Sunday, June 26, 2011

A response to the article “Kiswahili Tech Projects are falling apart, why?”

I have enjoyed reading Kachwanya’s 2009 article, “Kiswahili Tech Projects are falling apart, why?” because I think it addresses an important subject. The article makes it evident that there are different levels of language use and that, while a given population may find it natural to speak in one language, the same population might prefer to use technology or engage in professional writing/ speech in a completely different language. As contradictory as such a situation might seem, it reflects the linguistic complexity of our everyday experiences. I must mention that the article does have one significant shortfall. In my opinion, an article that makes claims this strong about Kiswahili technology projects should be based on more than the writer’s personal experience. Frankly, I was expecting the writer to have interviewed a wide range of people outside his/ her immediate circle and to have actual data from Facebook, Microsoft and others about the long-term success of their Kiswahili projects.

Having read the article, I’m interested in understanding, first of all, whether the alleged unpopularity of the Kiswahili versions of Facebook, Microsoft Office etc. among Kenyans constitutes a problem. I personally think that it is not a crisis. I imagine the popularity and accessibility of these forms will increase over time. Let’s give the average user of technology time to get used to the features of the Kiswahili version of Facebook. Let’s also give the translators time to expand and stabilize the Kiswahili lexicon as they adapt various words for use in technological contexts. These are processes that take time and they will (hopefully) catch on.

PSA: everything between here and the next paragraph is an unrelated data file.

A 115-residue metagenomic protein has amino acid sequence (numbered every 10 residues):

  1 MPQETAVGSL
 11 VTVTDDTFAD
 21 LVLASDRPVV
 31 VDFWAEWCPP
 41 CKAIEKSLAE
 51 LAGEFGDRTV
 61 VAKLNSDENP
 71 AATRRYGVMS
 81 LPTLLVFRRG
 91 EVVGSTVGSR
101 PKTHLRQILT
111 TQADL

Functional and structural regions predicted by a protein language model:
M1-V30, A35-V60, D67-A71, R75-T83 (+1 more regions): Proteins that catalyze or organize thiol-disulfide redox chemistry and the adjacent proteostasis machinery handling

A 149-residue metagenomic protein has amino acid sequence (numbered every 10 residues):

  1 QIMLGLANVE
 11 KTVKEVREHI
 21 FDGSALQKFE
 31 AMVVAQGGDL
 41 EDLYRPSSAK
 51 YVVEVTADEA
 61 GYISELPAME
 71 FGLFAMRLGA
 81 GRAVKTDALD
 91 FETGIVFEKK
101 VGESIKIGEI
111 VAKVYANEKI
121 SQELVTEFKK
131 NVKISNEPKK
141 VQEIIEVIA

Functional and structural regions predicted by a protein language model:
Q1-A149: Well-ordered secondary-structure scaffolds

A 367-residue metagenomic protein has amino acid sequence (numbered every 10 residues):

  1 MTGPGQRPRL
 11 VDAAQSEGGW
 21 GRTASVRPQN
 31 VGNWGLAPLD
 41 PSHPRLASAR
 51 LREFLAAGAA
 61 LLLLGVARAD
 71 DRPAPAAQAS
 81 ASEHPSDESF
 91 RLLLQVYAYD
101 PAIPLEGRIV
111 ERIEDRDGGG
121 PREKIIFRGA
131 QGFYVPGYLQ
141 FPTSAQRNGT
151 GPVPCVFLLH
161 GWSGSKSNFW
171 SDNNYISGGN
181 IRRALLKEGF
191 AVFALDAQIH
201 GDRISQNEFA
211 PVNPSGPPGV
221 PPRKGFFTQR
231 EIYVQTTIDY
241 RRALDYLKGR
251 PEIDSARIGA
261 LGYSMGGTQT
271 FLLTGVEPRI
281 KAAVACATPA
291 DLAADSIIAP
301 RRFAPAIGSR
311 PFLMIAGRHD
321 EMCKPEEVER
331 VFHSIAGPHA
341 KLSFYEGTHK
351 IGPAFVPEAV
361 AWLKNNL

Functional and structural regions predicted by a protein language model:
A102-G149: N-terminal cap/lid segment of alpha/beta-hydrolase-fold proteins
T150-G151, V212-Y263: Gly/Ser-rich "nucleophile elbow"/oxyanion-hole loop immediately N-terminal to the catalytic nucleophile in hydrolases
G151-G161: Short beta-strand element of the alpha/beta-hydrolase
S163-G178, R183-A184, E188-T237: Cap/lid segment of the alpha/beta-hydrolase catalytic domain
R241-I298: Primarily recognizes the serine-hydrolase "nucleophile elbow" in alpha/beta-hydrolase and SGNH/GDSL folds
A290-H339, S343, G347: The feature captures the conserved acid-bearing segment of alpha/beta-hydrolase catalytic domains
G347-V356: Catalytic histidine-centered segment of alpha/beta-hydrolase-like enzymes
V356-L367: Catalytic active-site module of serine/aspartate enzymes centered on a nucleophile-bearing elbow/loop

I also think that there is a significant difference between the use of language in everyday conversational contexts and the use of the same language in technical contexts. I would be more concerned if the average Kenyan was unable to use Kiswahili in the former context than in the latter one. It is a bit premature to sound the alarm bells over the latter. Kenya is not Tanzania. The two nations have adopted English and Swahili in different ways for different reasons. So one cannot properly compare the two without examining why they adopted their specific language policies and why they continue to reinforce those policies. Tanzania’s language policy may have done wonders for Tanzanian nationalism and for the development of Kiswahili as a regional lingua franca, but there are also associated negative implications for the average Tanzanian when it comes to transitioning from the use of Kiswahili at the lower levels of education to the use of English at the higher levels. There are also implications for international trade.
When the writer discusses his/ her inability to understand Dr. Naomi Shaban’s contributions to a parliamentary debate without consulting a dictionary, he/ she illustrates his/ her own inability to understand the language well when the speaker employs specialized vocabulary. That is only natural. I admit to not understanding half of what goes on in the US Congress even though I speak English pretty well. So, like I said before, the writer’s dilemma is not a crisis. I imagine that if he/ she wants to address that issue, he/ she is already on the right track: reading and listening to technical Kiswahili and consulting a dictionary when confused will help significantly. That is part of the learning process and it is commendable too.

Creative Commons License
This essay is licensed under a Creative Commons Attribution-Noncommercial 3.0 Unported License. Please feel free to use my writing for non-commercial purposes and do credit my name, Rose Kahendi, as the writer.

No comments:

Post a Comment